So than came the process. First, the physical traits had to be determined. PCOS physically shows with weight gain √, sever acne √, Hair loss √ (this was nice to know as I shed more than my dogs. My sister now cannot complain!), excessive hair growth on face, legs, and neck √, predisposed to diabetes √ (It runs in my family on both sides). So I past all of the Physical  tests. On to the blood tests. Now there is not a test that can 100% say that you have PCOS. It is a syndrome that they do not really know what or how it is caused. All they know is that the cysts on the ovaries somehow negatively interact with the hormones produced in the rest of your body. The closest they have come to “diagnosing” it, was to test for things that it might be. If the tests came back negative than I most likely had PCOS. I have never had to pass a test negatively to prove that I had something. But it made sense. He also wanted to test me for diabetes, as it ran in my family and I had signs of being pre-diabetic.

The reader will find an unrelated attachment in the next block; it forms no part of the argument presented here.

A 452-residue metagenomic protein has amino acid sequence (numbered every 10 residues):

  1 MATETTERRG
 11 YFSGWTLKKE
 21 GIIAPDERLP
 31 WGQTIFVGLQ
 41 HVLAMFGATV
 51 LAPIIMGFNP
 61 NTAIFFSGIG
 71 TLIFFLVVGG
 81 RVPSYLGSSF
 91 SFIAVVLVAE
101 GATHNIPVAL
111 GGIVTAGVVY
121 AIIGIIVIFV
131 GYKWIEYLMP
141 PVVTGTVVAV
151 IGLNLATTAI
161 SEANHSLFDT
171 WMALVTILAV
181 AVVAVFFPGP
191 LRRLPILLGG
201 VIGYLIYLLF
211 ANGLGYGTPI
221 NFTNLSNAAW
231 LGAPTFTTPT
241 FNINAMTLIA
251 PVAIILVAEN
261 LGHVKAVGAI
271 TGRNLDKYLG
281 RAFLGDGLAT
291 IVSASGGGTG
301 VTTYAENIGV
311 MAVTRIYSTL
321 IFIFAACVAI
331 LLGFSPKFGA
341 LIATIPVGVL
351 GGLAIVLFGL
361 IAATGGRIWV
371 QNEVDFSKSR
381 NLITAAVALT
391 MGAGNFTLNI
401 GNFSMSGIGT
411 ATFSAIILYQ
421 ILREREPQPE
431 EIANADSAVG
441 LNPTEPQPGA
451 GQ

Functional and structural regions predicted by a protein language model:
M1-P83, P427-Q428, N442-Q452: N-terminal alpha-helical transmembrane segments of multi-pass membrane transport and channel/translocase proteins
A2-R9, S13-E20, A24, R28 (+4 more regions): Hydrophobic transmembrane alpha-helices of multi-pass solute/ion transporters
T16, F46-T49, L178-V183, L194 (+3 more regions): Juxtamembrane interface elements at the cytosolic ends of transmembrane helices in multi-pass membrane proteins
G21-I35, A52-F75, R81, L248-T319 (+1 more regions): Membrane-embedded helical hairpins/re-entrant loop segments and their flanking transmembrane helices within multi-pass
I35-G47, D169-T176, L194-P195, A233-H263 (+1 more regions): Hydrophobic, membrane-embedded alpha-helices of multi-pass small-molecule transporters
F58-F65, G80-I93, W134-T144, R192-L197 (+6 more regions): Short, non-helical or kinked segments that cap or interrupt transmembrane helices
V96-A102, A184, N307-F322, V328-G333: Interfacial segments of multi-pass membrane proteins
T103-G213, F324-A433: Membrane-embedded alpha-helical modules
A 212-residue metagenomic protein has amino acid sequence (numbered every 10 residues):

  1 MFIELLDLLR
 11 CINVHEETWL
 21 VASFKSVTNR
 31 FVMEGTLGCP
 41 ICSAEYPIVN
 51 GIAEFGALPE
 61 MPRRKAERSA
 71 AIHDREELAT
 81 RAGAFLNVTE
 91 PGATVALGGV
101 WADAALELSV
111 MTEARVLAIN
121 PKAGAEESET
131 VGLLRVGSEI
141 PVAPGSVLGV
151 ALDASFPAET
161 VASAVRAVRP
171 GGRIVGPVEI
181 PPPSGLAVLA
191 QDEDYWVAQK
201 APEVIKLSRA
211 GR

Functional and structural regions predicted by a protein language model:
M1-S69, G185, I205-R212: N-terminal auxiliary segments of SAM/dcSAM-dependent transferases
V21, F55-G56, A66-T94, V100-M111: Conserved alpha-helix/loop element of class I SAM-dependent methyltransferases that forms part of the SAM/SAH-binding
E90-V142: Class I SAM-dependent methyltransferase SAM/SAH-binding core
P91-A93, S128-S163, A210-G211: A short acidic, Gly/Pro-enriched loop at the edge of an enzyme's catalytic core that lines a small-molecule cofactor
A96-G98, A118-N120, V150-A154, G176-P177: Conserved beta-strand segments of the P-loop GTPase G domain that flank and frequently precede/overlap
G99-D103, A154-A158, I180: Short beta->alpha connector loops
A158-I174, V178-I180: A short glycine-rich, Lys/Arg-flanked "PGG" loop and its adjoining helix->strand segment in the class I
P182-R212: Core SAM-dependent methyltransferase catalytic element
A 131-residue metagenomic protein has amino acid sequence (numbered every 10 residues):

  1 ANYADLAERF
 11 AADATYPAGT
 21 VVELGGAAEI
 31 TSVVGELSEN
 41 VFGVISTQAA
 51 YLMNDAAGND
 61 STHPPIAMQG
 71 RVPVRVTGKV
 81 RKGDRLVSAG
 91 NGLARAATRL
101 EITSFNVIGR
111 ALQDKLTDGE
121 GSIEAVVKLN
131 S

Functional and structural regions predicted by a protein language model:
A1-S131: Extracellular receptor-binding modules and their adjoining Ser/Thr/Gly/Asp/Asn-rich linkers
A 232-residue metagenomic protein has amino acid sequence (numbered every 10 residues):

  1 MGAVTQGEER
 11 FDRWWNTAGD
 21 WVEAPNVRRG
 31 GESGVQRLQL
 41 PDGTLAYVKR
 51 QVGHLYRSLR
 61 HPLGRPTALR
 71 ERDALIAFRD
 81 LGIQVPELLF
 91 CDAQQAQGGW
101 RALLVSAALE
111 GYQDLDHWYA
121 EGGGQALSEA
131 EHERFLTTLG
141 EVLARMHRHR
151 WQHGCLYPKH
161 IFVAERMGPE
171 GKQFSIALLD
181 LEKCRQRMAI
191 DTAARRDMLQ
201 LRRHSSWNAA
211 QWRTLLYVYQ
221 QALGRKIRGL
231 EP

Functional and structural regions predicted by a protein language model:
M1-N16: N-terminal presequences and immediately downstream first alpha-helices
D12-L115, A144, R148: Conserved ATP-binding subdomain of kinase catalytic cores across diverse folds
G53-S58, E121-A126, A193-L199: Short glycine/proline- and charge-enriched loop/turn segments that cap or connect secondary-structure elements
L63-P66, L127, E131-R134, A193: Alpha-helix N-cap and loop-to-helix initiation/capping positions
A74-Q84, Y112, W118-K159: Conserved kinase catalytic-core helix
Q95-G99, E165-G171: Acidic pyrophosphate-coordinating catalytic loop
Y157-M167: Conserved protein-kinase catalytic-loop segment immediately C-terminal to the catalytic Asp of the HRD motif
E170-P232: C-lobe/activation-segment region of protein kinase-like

So after another bout of tests I was back at the doctors for the results. In the mean time I started to go for walks and lose some weight. When I did get back to the doctors, he said that I passed all of the tests negatively! My first thought was “Thank God I do not have diabetes” then “Oh my God, I do have this unknown, seemingly un-treatable disease”.  So then the talk of treatments started. The first was to lose weight, which was followed by PCOS hinders the ability to lose weight. Also it ads in the ability to gain weight. So I have to work harder that an average person to lose the same amount of weight as them. I was also put on Metformine, which is a blood sugar medication. The doctor said that they do not know why it helps regulates the hormones, but it does. Once I was on it for a few months the dose was upped and I started to lose weight (slowly), and I was getting my period every three months! I was so happy! I would call my mother up every time I started, and we would both be excited!